Mississippi Wildlife Rehabilitation does not have the required 100-foot flight cage for flight re-habilitation, although they plan to build a new facility that does and will accommodate all size birds of prey including eagles, osprey, Snowy Owls, Peregrine Falcons and Turkey Vultures.
MWR does, however, have one of the few devices in the area that tests for lead poisoning. The $2,700 instrument examines a bird’s blood for the metal, which is the primary cause of illness in eagles.
“They’re scavengers,” Smith said. “Even tiny fragments of lead can be deadly so we are doing a lot of education to get hunters to switch from lead to copper shot.” She added they support hunters, but want them to be aware that fishing weights can also be deadly when an eagle eats a fish with a sinker in it or a line attached. Eagles also may eat deer meat with shot in it.
“Lead is the main problem for Bald Eagles,” Smith said. “For hawks it is car strikes or gunshots (it is illegal to shoot hawks, but farmers apparently often do) and for owls it is car strikes.” Criminal penalties for deliberately killing a bald eagle can range up to $250,000 in fines. It is a violation of federal law to even possess eagle feathers or other body parts
Bald Eagles, the national bird of the United States since 1782, are becoming more common in Mississippi, especially in areas such as Sardis and Granada lakes. They are not as rare in this part of the country as many people think.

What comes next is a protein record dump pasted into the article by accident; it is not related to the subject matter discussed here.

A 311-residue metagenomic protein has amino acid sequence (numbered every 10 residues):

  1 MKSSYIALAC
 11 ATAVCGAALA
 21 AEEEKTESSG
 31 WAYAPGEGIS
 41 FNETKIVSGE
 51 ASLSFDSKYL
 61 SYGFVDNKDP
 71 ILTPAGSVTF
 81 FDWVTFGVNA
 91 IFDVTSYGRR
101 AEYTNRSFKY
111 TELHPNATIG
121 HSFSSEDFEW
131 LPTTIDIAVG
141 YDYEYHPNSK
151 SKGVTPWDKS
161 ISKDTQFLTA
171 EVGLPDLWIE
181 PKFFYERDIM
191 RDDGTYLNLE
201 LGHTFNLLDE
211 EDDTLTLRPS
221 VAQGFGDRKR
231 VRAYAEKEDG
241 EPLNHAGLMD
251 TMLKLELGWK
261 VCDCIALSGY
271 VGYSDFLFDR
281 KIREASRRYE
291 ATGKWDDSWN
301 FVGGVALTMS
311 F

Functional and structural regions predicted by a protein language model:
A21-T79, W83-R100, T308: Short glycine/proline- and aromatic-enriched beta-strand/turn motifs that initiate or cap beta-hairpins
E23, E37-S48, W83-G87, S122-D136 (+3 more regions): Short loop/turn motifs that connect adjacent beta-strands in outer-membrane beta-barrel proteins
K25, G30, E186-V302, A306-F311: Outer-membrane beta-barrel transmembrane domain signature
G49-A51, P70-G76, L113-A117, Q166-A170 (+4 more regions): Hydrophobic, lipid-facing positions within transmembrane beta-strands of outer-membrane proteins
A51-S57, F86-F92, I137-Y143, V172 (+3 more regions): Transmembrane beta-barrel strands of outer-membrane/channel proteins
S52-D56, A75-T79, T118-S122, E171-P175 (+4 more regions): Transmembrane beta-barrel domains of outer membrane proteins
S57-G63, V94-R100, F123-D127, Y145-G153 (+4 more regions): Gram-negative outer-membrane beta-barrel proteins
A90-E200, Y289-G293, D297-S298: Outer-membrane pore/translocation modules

“You’ve actually get quite a few,” Crum said.
“Albany, the eagle that passed away was the mate of another, so I can guarantee there’s another out there. And we’re getting into nesting season when they lay their eggs. I can guarantee there are at least two or three other pairs there (in the New Albany area), she told NEMiss.News.”
“We get quite a few patients from New Albany,” Crum said. “People drive over with them to Olive Branch or to our office at Hernando.”
When they are able to recover, birds that are patients from Union County are brought back to Union County for release, and the same practice is used for birds from any other area.
The facility accepts donations and does not charge for its rescue operation.
The address is 9865 Green River Road, Lake Cormorant, MS 38641. You can contact them at 662-612-6455 (which also is their avian hotline) or email@example.com.
Crum said they all were crushed that Albany could not recover. “But I guarantee she’s flying out there now, super high,” she said.
“Even if we can’t always give them the freedom of being back out in the wild, we can give them the freedom from pain and suffering,” Crum continued.
“For a few days [while we were caring for Albany] it didn’t matter who you were, who you voted for, where you worked. Everybody just came together for one common goal, which was hopes and prayers and good vibes for this eagle. It was kind of amazing how a bird could do that for the community,” she said.Bald Eagle, injured, lead poisoning, Mississippi Wildlife Rehabilitation, rehabilitation, sympathy